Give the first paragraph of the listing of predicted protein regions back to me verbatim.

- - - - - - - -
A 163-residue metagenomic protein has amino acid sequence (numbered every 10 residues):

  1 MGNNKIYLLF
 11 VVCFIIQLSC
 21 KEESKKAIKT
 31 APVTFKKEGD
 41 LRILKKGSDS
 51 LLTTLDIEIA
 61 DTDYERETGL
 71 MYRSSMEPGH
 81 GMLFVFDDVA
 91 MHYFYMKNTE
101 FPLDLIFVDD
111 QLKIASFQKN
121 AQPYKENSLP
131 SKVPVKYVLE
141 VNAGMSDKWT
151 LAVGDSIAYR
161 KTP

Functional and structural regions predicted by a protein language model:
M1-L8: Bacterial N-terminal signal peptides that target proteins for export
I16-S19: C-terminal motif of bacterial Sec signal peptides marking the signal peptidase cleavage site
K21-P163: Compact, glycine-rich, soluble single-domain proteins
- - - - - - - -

A 163-residue metagenomic protein has amino acid sequence (numbered every 10 residues):